Ada Emma Deane
BRITISH spirit photographer, an elderly working woman. In June, 1920, on a photograph taken by her an extra face was discovered. Her psychic career was the subject of much criticism and suspicion owing to her strange habit of keeping the plates by herself for "magnetising." This objection, however, lessened as the years passed by as, since November, 1924, Mrs. Deane in her sittings at the W. T. Stead Borderland Library never had the plates in her possession or handled them in any way before the sitting. It was, however, discovered even before that if the plates, unknown to herself, were exchanged the supernormal effects appeared just the same.
The Journal of the ASPR registered in 1921 a remarkable sitting which Dr. Allerton Cushman, Director of the National Laboratories of Washington, had with Mrs. Deane. He obtained on his own plate a striking portrait of his daughter who died the previous year. In the following year the Occult Committee of the Magic Circle published a report in which they claimed to have exposed Mrs. Deane. Wide publicity was given in the daily Press to Mrs. Deane's experiment in taking a photograph, on November 11, 1922, during the two minutes silence at the Cenotaph in Whitehall. She was assisted by Miss Estelle Stead. Many spirit faces appeared on the plate. The experiment was repeated three successive years. Recognition was claimed in several cases. A remarkable communication was received by
H. Dennis Bradley from the spirit of his brother-in-law, W.A., as regards the photograph taken in 1923. As told in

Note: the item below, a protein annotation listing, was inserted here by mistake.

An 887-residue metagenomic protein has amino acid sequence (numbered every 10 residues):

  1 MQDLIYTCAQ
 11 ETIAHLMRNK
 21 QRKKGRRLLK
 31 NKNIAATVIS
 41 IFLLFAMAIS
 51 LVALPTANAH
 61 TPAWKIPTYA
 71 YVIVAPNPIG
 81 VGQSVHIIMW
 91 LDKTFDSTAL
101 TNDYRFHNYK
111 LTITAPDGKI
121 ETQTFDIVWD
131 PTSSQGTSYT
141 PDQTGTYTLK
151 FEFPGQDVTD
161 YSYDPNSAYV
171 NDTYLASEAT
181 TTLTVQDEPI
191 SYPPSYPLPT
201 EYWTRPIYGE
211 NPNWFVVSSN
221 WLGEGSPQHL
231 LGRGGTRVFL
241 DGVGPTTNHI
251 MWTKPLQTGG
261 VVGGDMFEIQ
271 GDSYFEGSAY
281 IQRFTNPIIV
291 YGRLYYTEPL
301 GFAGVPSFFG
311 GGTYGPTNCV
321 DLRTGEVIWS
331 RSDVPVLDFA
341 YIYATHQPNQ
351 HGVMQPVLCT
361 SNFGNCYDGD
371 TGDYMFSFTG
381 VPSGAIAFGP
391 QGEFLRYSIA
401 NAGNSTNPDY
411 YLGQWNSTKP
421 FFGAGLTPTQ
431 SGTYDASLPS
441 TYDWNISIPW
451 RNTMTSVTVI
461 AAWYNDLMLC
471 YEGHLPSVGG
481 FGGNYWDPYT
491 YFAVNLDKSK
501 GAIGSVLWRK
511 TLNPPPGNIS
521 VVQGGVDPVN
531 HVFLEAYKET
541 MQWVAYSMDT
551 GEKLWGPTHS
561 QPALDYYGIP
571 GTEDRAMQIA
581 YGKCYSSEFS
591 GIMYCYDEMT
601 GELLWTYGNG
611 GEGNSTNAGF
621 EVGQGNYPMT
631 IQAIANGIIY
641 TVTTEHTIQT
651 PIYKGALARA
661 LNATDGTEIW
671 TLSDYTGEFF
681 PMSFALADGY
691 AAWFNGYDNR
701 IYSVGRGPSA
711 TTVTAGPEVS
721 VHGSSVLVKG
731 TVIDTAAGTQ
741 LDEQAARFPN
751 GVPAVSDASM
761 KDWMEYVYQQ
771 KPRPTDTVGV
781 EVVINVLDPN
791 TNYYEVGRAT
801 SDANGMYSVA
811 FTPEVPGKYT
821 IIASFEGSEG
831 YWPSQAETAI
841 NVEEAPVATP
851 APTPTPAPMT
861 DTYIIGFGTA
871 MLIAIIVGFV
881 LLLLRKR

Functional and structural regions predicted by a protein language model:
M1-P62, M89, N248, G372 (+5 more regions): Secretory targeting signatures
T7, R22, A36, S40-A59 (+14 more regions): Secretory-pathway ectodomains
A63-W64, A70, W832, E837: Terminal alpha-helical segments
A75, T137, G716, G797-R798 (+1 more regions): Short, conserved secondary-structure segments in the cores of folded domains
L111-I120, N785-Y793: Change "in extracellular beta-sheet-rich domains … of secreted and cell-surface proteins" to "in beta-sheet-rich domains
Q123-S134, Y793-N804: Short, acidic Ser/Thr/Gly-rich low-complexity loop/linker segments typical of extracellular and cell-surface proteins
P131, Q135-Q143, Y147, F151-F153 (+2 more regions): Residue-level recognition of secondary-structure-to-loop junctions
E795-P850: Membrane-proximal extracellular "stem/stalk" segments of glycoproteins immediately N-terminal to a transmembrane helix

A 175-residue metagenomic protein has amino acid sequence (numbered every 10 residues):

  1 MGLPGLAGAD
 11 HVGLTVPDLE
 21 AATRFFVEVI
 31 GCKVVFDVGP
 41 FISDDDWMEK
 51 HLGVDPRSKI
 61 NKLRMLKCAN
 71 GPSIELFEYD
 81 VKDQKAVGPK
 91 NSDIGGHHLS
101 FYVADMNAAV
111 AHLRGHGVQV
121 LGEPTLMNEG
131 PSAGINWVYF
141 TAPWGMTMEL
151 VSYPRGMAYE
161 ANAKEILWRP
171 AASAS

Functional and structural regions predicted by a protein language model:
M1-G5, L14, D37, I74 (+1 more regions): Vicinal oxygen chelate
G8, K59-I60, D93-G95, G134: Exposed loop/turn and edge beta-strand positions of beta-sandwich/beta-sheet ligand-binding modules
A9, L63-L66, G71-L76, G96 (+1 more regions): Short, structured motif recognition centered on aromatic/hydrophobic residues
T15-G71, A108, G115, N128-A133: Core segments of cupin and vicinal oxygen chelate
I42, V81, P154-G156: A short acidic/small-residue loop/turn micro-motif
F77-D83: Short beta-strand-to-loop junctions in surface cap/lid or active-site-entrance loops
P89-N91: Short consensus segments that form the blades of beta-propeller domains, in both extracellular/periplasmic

Towards the Stars the communicator said in the direct voice that he was in the right hand side of the photograph, not very low down. On the following day Bradley obtained a copy of the photograph. To his astonishment, among the fifty spirit heads visible in the picture, he found one in the position described which, under the microscope, revealed a surprising likeness to W.A. Further, the 1924 picture drew extraordinary revelations. The Topical Press Agency declared in a statement that the spirit extras were faked reproductions of their
well-known photographs of living sportsmen. The exposure was published in the
Daily Sketch, but the story was never fully told. Estelle W. Stead in her booklet,
Faces of the Living Dead prints some unpublished documents. Among them Sir
Arthur Conan Doyle's letter to the editor of the
Daily Sketch in which he says that the two sets of faces, published in the
Daily Sketch were submitted by him to Sir Arthur Keith, the greatest authority upon anthropometric matters and he said in his reply:
"Not one of the photographs reproduced by the
Daily Sketch is identical with any of the representations or photos reproduced in the spirit photographs."
Estelle Stead herself gives the following testimony in the book:
"I have known Mrs. Deane and worked with her for the last four years and have the highest regard for her honesty and integrity of purpose. I know her cameras well, both inside and out, having examined them so
often - also the dark slides used for these sittings. Both cameras and slides are continually left in my studio for days together, and I and others have plenty of opportunities to examine them at our leisure. The plates are always developed in my dark-room, and